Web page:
The marauding attacks in Mumbai in 2008 were directed by people using off-the-shelf secure communications technology.
Terrorists continue to use new technologies to communicate propaganda. For instance, the internet can extend the reach of ideologues, enabling them to preach to groups and reinforce extremist messages.
We saw this through the late Anwar-Al Awlaki, the US-born preacher who propagated AQAP’s messages to new audiences through the online English-language magazine, “Inspire”.
But technology is also a lever to countering terrorism and through cooperation between British and Asian industry we can identify and develop innovative solutions to our joint security challenges.
On the issue of ideology, central to Al Qa’ida’s development has been its ideological framework.
To inspire its believers, attract affiliates, justify its actions and inform its strategy.
This has been attacked, however, from inside and outside the organisation and the Arab Spring has undermined it.
The uprisings were motivated by economic and political issues.
The goals and aspirations of those taking part in the popular movements were very often freedom, respect for human rights and democracy; not the imposition of a militant aggressive state and a war against the West.
Hence Al Qa’ida has been reactive in attempting to adapt to the developing politics of the region.
It would be premature, however, to conclude that all of its ideology has been widely or conclusively discredited.
We continue to believe that aspects of that ideology will be more resilient than Al Qa’ida itself and can be a key driver for terrorism in the future.
Radicalisation refers to the process by which people come to support, and in some cases to participate in terrorism.
Our revised prevent strategy, one of the strands of the UK’s counter-terrorism strategy CONTEST, assesses that radicalisation in the UK is being driven by an ideology that sets Muslims against non-Muslims, which highlights the alleged oppression of the global Muslim community and both obliges and legitimises violence in its defence.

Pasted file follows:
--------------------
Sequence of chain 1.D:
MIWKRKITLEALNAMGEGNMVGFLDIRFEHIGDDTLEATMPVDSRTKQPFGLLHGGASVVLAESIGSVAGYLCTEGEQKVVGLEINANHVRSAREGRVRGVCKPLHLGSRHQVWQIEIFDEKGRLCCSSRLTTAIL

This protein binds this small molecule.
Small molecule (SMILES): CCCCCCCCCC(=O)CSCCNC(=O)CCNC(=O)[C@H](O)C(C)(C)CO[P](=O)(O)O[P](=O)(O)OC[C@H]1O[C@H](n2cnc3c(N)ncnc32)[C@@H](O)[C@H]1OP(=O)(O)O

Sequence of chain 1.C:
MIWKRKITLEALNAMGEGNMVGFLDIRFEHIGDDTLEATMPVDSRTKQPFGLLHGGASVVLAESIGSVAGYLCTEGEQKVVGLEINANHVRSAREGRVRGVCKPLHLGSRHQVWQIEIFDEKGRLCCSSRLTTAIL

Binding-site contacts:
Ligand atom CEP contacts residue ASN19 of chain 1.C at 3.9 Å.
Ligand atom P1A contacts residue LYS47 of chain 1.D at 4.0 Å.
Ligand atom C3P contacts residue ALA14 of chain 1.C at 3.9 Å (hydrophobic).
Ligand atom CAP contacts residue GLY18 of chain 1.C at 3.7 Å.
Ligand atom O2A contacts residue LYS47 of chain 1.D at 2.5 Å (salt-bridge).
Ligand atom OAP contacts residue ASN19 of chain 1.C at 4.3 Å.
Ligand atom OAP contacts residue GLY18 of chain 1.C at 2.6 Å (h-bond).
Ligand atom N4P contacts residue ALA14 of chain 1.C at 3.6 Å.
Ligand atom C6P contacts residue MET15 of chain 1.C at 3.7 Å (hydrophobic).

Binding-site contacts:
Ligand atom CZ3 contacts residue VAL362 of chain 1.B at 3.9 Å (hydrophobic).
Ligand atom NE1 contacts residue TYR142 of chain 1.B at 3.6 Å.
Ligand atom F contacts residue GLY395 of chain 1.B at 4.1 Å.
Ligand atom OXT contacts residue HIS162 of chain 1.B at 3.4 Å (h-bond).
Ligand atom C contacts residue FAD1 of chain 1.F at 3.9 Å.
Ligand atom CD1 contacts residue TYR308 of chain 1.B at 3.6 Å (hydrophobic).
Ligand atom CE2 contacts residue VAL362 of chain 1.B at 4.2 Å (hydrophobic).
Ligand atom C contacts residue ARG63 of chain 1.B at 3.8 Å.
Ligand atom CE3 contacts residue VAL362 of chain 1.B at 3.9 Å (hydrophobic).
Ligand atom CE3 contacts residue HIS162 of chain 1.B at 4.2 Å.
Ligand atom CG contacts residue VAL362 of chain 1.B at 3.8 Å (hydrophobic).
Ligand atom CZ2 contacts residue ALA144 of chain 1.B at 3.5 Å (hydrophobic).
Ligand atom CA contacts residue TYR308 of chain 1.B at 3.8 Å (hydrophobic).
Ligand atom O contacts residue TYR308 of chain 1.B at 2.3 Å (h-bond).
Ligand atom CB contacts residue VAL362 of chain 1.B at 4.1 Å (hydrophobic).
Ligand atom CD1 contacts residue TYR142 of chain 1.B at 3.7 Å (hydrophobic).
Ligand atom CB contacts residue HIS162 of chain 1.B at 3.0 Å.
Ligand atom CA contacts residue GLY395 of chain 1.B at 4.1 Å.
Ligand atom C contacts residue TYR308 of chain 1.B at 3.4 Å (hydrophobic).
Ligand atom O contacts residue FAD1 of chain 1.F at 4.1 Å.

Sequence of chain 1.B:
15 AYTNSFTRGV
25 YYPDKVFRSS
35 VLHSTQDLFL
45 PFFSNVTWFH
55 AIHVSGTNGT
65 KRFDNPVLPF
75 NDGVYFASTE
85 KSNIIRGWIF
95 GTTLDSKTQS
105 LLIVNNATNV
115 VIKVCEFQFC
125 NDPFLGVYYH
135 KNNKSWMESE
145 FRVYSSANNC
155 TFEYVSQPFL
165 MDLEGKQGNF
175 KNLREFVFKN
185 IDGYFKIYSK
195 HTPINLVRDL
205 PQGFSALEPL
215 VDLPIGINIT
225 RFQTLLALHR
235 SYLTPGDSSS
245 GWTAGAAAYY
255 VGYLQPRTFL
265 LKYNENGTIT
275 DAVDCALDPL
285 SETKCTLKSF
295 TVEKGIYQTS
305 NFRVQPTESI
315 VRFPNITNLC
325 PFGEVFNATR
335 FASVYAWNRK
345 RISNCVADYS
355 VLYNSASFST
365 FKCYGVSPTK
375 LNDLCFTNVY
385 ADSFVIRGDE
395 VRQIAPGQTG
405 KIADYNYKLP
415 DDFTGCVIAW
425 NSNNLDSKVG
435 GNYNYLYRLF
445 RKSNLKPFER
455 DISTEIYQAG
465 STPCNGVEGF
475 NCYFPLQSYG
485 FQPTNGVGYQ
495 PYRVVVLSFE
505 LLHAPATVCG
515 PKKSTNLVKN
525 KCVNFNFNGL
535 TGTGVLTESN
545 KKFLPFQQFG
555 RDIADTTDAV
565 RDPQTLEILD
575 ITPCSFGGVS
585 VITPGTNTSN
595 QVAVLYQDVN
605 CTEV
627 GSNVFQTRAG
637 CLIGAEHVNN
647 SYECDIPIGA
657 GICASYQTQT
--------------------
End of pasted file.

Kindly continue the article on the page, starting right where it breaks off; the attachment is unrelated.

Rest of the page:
An international network of influential propagandists target specific personal vulnerabilities and local factors which make that ideology seem both attractive and compelling.
Much of this pattern is reflected overseas, including in Asia.
Prevent work is delivered locally in the UK, focusing on priority areas and involves working closely with a broad range of communities.
But we also know that there are risks overseas that pose a threat to us here in the UK.
We therefore also work with various diaspora groups. Seeking to increase our understanding of their links to home countries and how that can impact on the propagation and acceptance of extremist messages.
We are for example funding projects in two priority areas to improve engagement with the Afghan Diaspora.
We know that a distorted account of Afghanistan is used as a radicalising narrative in the UK, portrayed as a Western aggression against a Muslim state/population, and we work with local Prevent leads to seek ways to counter this.
A good example of Prevent work with communities was in Birmingham where the Noshahi Kashmir civic centre played host to a meeting between troops from 3 Commando Brigade and local Muslims from the Pashtun and Pakistani communities.
The troops met with the local communities before deployment, taking part in open discussions about domestic and overseas community concerns.
Talking directly to community leaders, explaining the role of troops in helping to ensure that Afghanistan will not be used by international terrorists, presented a good opportunity to help this message to filter through to those communities, and providing an opportunity for British troops to understand the cultures and concerns of the Afghan Communities they were deploying to support.
Our presence in Afghanistan
We are in Afghanistan to protect our own national security by helping Afghans to take control of theirs so that it will never again provide a safe haven for terrorists.
In 2001 Afghanistan was used by international terrorists as a launch pad for attacks.
The presence of international troops reversed this and the threat to the UK from this region has been reduced.
As international troops now begin to reduce in number, the Afghan security forces will continue to prevent the return of international terrorists, working alongside the international community.
Transition to Afghan control, as agreed at the Lisbon conference in 2010, is on track, realistic and achievable by the end of 2014.